Joy Global might upgrade Longview facility, take down iconic domes
By Sherry Koonce firstname.lastname@example.org
July 25, 2012 at 10 p.m.
A little more than a year after Joy Global purchased LeTourneau Technologies in a $1.1 billion cash acquisition, the Wisconsin-based company wants to upgrade the Longview facility and expand its wheel loader product line.
Among plans are the removal of most of the "LeTourneau domes." Though iconic, officials said the domes are inefficient.
To make the planned upgrades, the company hopes to create at least 30 additional full-time jobs and expand its work force training capabilities.
Joy Global representatives told the board of Longview Economic Development Corp. that they would like to see $13 million invested in upgrades. They prefaced that by saying they had not yet received the go-ahead from its corporate office to proceed.
In an effort to sway Joy Global's Wisconsin-based corporate offices to invest in its Longview facility, LEDCO board members agreed Wednesday to offer the company a $300,000 grant to offset company expenditures.
"They have other facilities across the world. They have to compete with all those other plants for corporate investment dollars," said Susan Gill, LEDCO executive director. "We hope this will show Joy Global that the Longview community supports them, is behind them and wants them to grow."
Longview upgrades would include an expanded training facility to teach or enhance specialized welding skills, and a facility transformation that would include replacing concrete, safety improvements and ventilation upgrades, said Randy Klocke, Joy Global vice president of Wheelloader Products.
Joy Global manufactures and markets original equipment and after market parts and services for the mining industries.
The company's products and related services are used extensively for the mining of coal, copper, iron ore, oil sands, gold and other mineral resources.
The Longview facility can train two employees in two to six weeks, he said. The company hopes to add facilities to train 10 to 20 at once in the same amount of time.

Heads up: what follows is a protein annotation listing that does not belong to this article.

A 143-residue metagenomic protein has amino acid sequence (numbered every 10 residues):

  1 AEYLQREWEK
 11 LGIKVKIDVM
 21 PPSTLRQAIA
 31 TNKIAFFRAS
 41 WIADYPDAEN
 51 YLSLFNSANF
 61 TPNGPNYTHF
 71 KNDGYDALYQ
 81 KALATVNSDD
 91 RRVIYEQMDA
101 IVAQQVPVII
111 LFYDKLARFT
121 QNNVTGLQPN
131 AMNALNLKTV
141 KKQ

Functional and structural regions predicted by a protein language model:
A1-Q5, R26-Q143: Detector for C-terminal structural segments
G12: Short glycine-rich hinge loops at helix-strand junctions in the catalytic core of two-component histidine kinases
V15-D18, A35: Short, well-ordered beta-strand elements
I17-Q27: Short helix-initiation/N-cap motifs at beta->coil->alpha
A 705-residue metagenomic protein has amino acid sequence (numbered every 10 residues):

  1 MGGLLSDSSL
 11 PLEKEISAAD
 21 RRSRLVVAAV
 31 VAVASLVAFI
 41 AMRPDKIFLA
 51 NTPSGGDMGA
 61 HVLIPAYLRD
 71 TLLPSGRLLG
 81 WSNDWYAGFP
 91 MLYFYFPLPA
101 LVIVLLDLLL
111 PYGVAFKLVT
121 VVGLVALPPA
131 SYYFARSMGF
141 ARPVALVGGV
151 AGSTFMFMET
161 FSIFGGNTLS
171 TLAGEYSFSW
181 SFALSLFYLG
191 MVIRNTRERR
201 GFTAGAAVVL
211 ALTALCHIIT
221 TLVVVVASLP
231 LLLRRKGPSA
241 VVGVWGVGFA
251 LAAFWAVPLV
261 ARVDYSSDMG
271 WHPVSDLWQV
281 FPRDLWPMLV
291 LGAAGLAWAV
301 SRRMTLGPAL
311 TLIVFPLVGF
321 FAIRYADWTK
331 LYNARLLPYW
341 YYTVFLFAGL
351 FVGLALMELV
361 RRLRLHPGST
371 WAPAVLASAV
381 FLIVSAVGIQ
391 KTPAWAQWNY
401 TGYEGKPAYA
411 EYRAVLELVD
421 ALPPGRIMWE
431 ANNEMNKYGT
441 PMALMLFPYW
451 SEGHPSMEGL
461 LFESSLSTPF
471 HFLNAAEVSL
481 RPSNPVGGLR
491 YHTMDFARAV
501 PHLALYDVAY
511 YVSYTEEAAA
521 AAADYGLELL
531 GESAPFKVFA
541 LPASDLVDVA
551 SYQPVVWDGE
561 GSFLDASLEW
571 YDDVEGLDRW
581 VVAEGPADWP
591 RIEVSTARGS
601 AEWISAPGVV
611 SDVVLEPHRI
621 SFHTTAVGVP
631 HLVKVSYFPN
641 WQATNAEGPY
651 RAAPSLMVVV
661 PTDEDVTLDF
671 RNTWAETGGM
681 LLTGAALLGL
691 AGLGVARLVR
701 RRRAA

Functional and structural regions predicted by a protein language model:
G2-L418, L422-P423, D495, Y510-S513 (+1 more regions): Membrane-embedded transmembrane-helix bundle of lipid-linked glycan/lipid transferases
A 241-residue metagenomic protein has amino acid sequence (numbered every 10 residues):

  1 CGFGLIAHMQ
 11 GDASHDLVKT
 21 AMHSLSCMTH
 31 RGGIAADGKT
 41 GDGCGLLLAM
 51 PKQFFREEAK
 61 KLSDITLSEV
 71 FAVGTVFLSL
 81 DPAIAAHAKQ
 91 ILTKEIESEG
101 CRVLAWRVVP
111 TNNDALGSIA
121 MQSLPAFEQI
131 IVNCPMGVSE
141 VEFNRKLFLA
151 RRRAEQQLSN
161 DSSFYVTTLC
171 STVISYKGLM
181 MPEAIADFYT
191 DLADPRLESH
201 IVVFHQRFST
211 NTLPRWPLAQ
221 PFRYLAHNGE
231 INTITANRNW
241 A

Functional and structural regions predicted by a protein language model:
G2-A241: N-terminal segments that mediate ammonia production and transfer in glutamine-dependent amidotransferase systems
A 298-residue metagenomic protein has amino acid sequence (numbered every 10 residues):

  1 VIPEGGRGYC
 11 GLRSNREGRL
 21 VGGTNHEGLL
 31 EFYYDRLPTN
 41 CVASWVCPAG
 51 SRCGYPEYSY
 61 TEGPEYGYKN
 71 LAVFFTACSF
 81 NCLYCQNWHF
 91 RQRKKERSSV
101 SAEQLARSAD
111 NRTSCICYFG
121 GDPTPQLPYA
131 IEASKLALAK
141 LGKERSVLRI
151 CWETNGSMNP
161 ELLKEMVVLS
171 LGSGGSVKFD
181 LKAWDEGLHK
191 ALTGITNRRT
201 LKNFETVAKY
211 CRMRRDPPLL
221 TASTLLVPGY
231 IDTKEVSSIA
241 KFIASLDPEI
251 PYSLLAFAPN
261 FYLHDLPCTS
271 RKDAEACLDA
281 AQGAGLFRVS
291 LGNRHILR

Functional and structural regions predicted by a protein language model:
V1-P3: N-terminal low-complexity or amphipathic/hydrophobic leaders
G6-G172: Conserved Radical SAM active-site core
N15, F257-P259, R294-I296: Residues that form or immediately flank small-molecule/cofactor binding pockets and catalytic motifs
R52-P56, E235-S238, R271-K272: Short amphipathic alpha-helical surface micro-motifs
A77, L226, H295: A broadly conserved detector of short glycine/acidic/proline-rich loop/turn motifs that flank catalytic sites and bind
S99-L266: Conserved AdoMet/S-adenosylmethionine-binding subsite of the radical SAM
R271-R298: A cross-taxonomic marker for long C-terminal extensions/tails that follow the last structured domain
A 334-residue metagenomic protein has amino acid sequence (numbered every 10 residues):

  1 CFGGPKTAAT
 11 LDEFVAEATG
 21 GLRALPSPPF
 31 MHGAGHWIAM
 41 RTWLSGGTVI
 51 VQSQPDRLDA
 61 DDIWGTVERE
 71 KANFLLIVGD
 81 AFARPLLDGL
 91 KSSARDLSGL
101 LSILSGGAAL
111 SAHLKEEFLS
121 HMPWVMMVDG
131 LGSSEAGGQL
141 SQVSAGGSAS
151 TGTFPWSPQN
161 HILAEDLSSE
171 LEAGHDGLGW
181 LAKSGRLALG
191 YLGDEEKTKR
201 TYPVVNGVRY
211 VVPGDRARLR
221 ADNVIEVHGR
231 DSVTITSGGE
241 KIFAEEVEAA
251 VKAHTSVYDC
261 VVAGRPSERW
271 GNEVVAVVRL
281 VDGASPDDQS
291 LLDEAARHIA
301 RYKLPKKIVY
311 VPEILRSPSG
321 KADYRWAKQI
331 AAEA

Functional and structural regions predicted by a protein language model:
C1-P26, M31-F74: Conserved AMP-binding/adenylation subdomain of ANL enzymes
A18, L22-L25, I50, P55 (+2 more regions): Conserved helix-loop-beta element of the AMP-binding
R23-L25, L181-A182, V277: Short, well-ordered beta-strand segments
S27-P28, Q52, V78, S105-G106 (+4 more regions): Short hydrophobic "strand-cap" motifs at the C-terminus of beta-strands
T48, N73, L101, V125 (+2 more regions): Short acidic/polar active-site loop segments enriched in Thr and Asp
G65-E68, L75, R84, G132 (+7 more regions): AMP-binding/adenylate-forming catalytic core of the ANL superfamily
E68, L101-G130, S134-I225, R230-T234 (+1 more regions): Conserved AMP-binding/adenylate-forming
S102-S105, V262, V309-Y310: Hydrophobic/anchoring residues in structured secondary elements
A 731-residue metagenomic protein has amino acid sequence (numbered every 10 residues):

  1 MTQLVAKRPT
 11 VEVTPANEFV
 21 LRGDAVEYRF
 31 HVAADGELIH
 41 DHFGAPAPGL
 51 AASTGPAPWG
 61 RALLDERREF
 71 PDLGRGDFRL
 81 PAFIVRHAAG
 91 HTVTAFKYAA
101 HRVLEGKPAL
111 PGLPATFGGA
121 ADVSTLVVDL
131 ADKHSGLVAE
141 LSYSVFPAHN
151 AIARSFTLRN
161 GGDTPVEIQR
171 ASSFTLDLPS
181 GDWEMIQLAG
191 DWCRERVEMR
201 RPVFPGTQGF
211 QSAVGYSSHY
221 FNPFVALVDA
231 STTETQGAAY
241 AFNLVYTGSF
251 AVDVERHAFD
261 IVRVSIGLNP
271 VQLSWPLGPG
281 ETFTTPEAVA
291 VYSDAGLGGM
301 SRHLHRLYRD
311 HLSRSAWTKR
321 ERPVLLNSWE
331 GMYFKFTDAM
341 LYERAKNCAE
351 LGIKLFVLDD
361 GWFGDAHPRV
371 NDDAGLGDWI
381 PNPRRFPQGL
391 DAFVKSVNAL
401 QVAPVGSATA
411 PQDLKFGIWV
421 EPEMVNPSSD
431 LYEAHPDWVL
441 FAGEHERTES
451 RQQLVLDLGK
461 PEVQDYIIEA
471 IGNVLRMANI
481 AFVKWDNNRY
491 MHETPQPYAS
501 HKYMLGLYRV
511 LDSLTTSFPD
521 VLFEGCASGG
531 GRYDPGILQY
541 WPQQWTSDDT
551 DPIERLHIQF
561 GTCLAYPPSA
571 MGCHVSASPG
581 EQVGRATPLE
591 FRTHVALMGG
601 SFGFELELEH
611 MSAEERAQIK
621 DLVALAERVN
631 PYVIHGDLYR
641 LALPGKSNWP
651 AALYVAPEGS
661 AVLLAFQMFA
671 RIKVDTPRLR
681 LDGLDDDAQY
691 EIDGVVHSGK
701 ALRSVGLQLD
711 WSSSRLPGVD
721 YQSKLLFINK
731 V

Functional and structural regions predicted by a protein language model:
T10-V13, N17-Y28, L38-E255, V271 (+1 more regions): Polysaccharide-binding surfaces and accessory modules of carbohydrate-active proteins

Klocke said the company would add 30 employees over three years. Salaried employees for the full-time jobs would make $80,000 to $90,000. Hourly employees would earn $35,000 to $40,000.
Finding the right talent with the right skill-set, and those who can pass a drug test, is a challenge at all the company's facilities, including Longview, Klocke said.
If the domes are removed, the company likely would save one and open it as a museum, he said.
LEDCO's grant will be staggered over a three-year period and is tied to Joy Global meeting certain goals: The company will be required to invest $7.5 million over the next three years and create 30 new jobs during that time period, Gill said.
Joy Global must invest $1.9 million by the end of 2012. By the end of 2013, the company must have invested another $3.5 million and created at least 10 new jobs.
By 2014, an additional investment of $2.1 million must be made and 10 jobs be created.
In 2015, another 10 jobs must be added for a total of 30.
Gill said the company first approached LEDCO in June about the possible facility upgrades.
"We are just thrilled. This shows Joy Global is investing in our community. We are hoping they will continue to invest here and create jobs," Gill said.
When the company invests $7.5 million, it will have an impact of $136.6 million in the community, Gill said.
"Those dollars turn over. For every one job a manufacturing plant creates in our community, four jobs in other sectors of our community are created. It could be somebody at a grocery store, bank or an accountant, you just never know," Gill said.
Klocke said he expects Joy Global to make a decision on whether to spend the money at the Longview facility in the next few quarters.
"Right now, these are just visions," he said.